I should probably provide some context.
There's a young girl who comes fairly often to the library—let's call her Mary. Mary is ten years old, very talkative, very sociable, and home-schooled. She's also pretty sharp-tongued for a ten-year-old and is not afraid to tell me exactly what she's thinking. (Older, stricter adults may classify this as 'sass' or 'backtalk;' I prefer to think of it as 'conversational spice.') She visited more often last fall, sometimes once a week or more, but disappeared over the winter months; today was the first time I'd seen her in several weeks. She's also a voracious reader, currently working her way through every Nancy Drew book, in order.
Mary also has a couple of attributes that make me extremely frustrated when she comes to the library. I mentioned she's home-schooled; unfortunately, hers is the kind of education in which the answer to every question in the textbook can be summed up as 'Jesus.' Moreover, she comes to me to help her with her homework, but the kind of help she expects is, essentially, for me to write her essays for her. Lastly, she has an incredibly short attention span. I really hesitate to diagnose children with mental issues—especially after reading the first few chapters of the excellent Raised on Ritalin by Xeric-grant-winning Minnesota-based comics superstar Tyler Page—but Mary is the poster child for ADD. She'll ask me a question, get bored with my answer halfway through it, ask me a completely unrelated question, get bored with that answer, then get frustrated with me for getting off-track from her original question. Essentially, she wanted me to do her work for her, but didn't have the attention span to actually let me do it.
Like I said, today was the first time in a while she's come by, and today she had to write a page-long essay about Zeus, comparing him to the Christian God. I found her a couple books on Greek mythology appropriate for her age level, but she wanted me to just tell her what to write. I was able to give her a few sentences after much struggling and frustration ("Did you know four of the first five presidents were born in Virginia? What's the next Nancy Drew book in the series? Why aren't you helping me with my essay?"). When she left, I called her home and spoke to her mother. Now, I was extremely hesitant about taking this step, because it's crossing a line, and the last thing I wanted was for a parent to rail at me for telling them how to raise their child. Fortunately, Mary's mother was very understanding about the situation. I made sure to stress that I wasn't frustrated at Mary for being in the library, or for asking me for help, but that I simply could not be her teacher. I also suggested, as delicately as possible, that she might want to have her daughter see a child psychologist and be tested for ADD.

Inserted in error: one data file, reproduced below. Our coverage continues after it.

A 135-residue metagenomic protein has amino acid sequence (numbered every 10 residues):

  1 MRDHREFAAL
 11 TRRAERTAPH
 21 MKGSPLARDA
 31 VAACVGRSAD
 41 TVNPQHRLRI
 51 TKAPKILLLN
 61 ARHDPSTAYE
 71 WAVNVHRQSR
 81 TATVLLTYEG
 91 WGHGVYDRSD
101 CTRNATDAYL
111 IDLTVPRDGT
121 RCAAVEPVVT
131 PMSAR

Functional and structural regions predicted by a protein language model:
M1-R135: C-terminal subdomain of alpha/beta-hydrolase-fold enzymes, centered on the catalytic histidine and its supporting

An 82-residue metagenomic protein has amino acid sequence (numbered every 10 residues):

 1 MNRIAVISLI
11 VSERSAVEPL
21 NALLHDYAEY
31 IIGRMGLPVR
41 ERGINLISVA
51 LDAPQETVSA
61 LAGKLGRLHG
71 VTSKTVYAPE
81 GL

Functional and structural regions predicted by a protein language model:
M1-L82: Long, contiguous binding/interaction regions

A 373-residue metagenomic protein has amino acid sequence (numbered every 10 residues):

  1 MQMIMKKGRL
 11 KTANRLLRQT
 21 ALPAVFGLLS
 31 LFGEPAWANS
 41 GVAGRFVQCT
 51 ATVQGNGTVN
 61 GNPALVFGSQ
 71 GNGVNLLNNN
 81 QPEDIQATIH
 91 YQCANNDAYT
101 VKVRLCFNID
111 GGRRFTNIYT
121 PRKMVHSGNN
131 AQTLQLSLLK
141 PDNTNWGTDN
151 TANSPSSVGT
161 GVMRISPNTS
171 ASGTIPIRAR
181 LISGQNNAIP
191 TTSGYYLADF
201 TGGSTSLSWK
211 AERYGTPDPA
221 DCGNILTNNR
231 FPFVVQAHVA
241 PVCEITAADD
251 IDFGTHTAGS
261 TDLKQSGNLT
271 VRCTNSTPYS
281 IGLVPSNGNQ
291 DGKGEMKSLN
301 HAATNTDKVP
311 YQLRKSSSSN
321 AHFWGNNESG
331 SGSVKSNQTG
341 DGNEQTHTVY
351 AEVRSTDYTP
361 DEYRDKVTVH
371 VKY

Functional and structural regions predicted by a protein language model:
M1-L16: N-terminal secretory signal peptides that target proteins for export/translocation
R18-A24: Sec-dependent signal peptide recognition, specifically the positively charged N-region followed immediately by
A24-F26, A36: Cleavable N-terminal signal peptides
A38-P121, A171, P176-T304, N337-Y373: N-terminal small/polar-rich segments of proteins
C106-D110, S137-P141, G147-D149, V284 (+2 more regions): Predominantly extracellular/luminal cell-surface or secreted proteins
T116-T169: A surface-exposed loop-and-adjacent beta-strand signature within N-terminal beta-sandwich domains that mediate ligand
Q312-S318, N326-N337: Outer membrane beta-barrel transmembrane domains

Half an hour later, Mary came back to the library with her father, and started crying before she could even stammer out an apology to me. I wanted nothing more than to give that sad little girl a hug, but as an adult male who chooses to spend his entire day with small children and openly admits to liking the show My Little Pony: Friendship is Magic, I'm already pretty suspect and didn't want to add fuel to that particular fire. Mary had clearly already been crying; her parents had doubtless given her a stern talking-to and made her feel terrible about making Mister Ted at the library angry for wasting his time on her. I did my best to make it clear that I wasn't angry and that I didn't want her to stop coming to the library, though I don't know how much good I did with her father at her side, apologizing for her lack of respect towards an adult and authority figure.
I feel terrible about getting Mary in trouble with her parents, but I had to make it clear to her that I couldn't provide the kind of help she was looking for, and if she wouldn't listen to me, she would have to listen to her parents. The last thing I wanted was to scare her away from the library; in a town as small as Glenwood, the library is one of the only third places available to children and teens, and I want to make sure it stays an open and inviting place for them. Calling the parent(s) or guardian is the "nuclear option," which I've only had to use once before, and in both that case and Mary's, I wish I'd thought of something else before resorting to it; doing so signals to the child(ren) that not even the library is safe from their parents' (seemingly) overly strict rules. It seemed like my only option at the time, and it might even prove to have been the right choice in Mary's case, but in the meantime, well ... I made a young girl cry at the library. In my library.
I'm not going to feel okay with myself for a while.